My hair is political
Written by the producer of Today with John Perlman, Ncebakazi Manzi
One of the earliest memories I have is of me at 5-years-old hunched over a dressing table at my great grandmother’s house with a pantyhose over my head imagining its legs were hair. I would squint my eyes and bob my head this way and that in front of the mirror so I could see my long, wavy hair flowing behind my shoulders.
Growing up in a village under apartheid South Africa, I hardly had any encounters with white people apart from the farmers who came occasionally to sell amasi (sour milk) from the back of their vans. But even at that age, without much exposure to television, I knew that I wanted to have ‘white hair’, a desire reinforced by the value we attached to being white in general. As children, my cousins and I had all sorts of theories about what it was like to be white, the most outrageous of these being that the excrement of white folk was in fact nothing like what our own bodies produced and most probably closer to ice cream.
Whatever fantastic ideas our little minds conjured up, whiteness was the gold standard, the thing to aspire towards. It is no surprise that by that age, I had learnt that in its natural state, my hair was loathsome – hardly the texture or length it was supposed to be. Fortunately, there was a remedy in the form of perm lotion which tamed the kaffir in my kaffir hare by smoothing out its kinks, making it straighter. The lotion had a particularly acrid smell and after a few minutes of application you could feel like a fire-spitting dragon had licked your scalp with its tongue. “Ubuhle buyanyamezelwa, ntombazana” (One suffers for beauty, my girl) my mother, aunt, cousin or whoever was fixing my hair at the time would say as I writhed in pain imagining the relief once my head would be submerged in water. And it was all worth it. I felt good, prettier when my hair looked nothing like my own. And thus began a long and complicated relationship with my hair.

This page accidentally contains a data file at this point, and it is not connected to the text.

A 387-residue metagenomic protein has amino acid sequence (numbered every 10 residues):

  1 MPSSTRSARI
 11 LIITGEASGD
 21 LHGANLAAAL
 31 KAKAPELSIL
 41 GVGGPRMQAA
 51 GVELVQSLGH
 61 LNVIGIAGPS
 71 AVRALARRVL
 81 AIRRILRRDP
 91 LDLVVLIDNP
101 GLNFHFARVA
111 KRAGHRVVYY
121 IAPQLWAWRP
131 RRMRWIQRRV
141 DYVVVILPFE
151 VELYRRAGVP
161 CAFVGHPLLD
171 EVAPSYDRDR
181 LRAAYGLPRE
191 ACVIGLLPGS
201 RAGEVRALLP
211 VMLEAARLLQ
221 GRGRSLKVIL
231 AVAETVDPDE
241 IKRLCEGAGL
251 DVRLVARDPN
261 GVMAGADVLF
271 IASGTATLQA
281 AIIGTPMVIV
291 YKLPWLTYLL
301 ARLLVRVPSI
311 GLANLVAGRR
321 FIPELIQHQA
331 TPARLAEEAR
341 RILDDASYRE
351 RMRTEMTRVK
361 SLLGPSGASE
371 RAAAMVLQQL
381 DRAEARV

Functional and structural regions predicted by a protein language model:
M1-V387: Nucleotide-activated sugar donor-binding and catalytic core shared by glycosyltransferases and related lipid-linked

At 22 I decided to stop using chemicals on it and 10 years later I haven’t looked back. What started out as an impulsive decision became a personal and intimate form of resistance against hundreds of years of the association of beauty with Western values as a result of the colonial encounter on the African continent.
The way I wear my hair is deeply political for me and even for those who dismiss their hair as just hair, it is equally political. I may have since discovered that many of the wild ideas we had as children about white people were the creations of our fertile imaginations, but even then I knew that material privilege was racially skewed and certainly not in my favour as a black girl. This reality has not changed in any fundamental way and I consider my hair a symbol for a deep yearning for a different world. A world in which young black girls look at themselves in the mirror, as I often did as a child but unlike me, see the beauty of their black hair.
We asked Kaya FM 959 staff members to tell us about the misconceptions others have of their hair and took pictures of them in their hairstyles.
Send a picture of your hairstyle and share with us its name or how much it cost you, or what you / others think about your hairstyle. Share your pictures on the Today with John Perlman Facebook page or on Twitter.